Is Effective Learning More Important Than Talking

(Syed Faiz Ali, Rawalpindi)

Effective listening is more important than talking, and if observed properly, it leads to an effective learning process. In turn, the knowledge circle of a person keeps inflating, and more wisdom is acquired. This coherence leads the person stepping inches of success. Whereas, talking is a series of protocolled responses and hence share the nature of dialogue. By all means, talking is an essential part of our daily lives and its importance cannot be dwindled. However, here, in the context I will be debating the merits of effective listening over talking in domain of academics, and leisure.

As established, effective talking requires at least 2 people, therefore half of the learning content gets over. To elucidate it further, suppose that 2 friends are talking about the hydrogen embrittlement mechanism in free time. Now, both of them will learn that her other friend will tell her. Whatever, they will speak about will be a repetition of knowledge they already have. This will not render them an opportunity of productive sitting by making them compromise on efficiency of learning. In contrast to it, if both of them will watch some content on web will provide them a better opportunity to delve deep into topic and have better understanding of embitterment process. Larry king said, "I remind myself every morning: Nothing I say this day will teach me anything. So, if I'm going to learn, I must do it by listening."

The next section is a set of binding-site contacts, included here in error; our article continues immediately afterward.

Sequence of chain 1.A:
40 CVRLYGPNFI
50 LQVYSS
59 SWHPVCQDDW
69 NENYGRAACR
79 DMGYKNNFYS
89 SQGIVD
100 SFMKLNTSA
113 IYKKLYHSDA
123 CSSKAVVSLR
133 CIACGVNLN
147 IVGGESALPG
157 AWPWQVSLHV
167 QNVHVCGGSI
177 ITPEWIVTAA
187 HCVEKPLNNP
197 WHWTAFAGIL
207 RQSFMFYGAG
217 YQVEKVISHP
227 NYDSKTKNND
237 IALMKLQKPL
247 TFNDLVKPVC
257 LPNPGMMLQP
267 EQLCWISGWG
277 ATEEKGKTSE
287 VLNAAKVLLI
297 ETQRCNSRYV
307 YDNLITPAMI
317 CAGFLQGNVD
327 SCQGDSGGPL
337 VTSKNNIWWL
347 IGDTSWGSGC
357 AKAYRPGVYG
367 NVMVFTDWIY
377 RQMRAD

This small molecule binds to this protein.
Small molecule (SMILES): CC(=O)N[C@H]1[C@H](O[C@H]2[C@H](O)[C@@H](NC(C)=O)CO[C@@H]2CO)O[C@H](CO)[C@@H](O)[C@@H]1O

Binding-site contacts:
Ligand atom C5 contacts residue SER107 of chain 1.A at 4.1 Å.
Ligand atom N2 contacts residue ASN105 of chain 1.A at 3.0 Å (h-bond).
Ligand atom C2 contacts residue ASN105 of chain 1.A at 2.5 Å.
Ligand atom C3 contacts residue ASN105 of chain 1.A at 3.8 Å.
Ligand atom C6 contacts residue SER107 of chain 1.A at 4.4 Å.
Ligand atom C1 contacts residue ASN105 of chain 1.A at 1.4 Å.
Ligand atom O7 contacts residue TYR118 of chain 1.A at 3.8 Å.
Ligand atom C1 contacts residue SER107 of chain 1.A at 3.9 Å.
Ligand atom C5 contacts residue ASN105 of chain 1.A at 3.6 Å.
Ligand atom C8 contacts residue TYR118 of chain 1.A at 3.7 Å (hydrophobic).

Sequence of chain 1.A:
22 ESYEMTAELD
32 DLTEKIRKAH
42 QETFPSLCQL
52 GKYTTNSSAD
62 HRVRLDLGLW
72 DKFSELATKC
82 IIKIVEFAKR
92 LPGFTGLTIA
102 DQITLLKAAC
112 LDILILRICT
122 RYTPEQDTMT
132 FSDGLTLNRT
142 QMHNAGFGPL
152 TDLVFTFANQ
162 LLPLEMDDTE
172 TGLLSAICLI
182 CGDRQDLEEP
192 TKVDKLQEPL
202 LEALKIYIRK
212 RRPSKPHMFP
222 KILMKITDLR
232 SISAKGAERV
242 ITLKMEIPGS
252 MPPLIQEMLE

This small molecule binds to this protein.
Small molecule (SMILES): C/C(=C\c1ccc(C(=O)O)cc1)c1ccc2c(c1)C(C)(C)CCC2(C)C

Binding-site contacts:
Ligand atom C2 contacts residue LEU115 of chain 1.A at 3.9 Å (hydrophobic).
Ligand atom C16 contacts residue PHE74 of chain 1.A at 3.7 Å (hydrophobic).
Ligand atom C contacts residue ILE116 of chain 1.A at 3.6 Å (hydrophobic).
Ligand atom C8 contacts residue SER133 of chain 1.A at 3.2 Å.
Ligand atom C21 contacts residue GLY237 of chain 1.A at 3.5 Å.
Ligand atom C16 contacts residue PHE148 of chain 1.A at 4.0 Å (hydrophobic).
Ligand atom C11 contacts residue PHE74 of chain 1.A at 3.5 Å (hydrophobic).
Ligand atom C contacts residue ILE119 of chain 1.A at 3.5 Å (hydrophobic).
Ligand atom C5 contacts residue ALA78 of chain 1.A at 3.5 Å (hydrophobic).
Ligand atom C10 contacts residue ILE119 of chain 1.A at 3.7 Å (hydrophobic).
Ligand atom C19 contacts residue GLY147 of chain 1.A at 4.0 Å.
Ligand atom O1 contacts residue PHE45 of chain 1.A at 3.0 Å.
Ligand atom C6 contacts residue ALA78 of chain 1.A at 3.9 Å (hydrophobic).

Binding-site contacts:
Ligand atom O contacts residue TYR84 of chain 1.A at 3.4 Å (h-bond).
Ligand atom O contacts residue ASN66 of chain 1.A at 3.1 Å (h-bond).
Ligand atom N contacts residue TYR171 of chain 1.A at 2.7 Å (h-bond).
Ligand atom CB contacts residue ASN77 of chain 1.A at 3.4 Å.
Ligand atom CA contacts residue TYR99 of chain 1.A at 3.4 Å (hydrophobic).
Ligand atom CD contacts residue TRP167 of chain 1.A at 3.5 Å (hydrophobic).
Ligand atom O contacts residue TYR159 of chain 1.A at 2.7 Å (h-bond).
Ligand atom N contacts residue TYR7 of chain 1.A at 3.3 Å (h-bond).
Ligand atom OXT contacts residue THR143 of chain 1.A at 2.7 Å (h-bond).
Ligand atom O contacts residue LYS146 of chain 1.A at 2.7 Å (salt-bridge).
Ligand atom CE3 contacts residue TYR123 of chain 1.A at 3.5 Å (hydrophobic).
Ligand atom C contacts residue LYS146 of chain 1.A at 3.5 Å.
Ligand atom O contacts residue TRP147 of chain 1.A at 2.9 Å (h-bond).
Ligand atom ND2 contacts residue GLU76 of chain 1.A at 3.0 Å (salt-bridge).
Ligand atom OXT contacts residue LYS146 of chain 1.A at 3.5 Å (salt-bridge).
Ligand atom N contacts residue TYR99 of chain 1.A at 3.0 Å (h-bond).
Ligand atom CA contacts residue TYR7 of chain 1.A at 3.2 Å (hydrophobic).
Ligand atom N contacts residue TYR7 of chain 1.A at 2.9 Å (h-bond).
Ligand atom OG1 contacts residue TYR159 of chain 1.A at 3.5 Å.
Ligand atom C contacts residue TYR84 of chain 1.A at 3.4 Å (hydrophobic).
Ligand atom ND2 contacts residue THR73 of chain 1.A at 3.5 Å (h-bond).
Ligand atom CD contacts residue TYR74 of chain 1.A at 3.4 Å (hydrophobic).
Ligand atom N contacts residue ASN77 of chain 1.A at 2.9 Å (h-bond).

Effective listening also induces the capacity in self to be open to change. On the other hand, talking quite often is tooled to impose the self-imprint on others. Rumi said, "Yesterday I was clever, I wanted to change the world; today I am wise, I want to change myself." To be open to change is more up to the success. Cultures like Asia and Arabs, have very high uncertainty avoidance cultural dimension. Specifically, Pakistan is having high figure in Hofstede's (1980) cultural table the value of uncertainty avoidance. This tends us to avoid the change and hence stick to what we have and keep repeating it. It also impacts our conversational styles. We are more inclined towards the possessive speaking, and less interned in incubating what other have discovered good which reduces our effective learning process.

Moreover, talking trivial, quite obvious in girls' case, renders no good. It's better to enjoy cacophony rather than talking plethora of trivial stuff. Effective listening is very strong tool to source the knowledge. What other people have found new, what's going on around, and what are the new eras of future, are just some grounds one can advance or at least get familiar to them by effective listening and hence learning. Therefore, to conclude with, Aristotle said, "Knowledge is virtue."

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04 Aug, 2018 Views: 277

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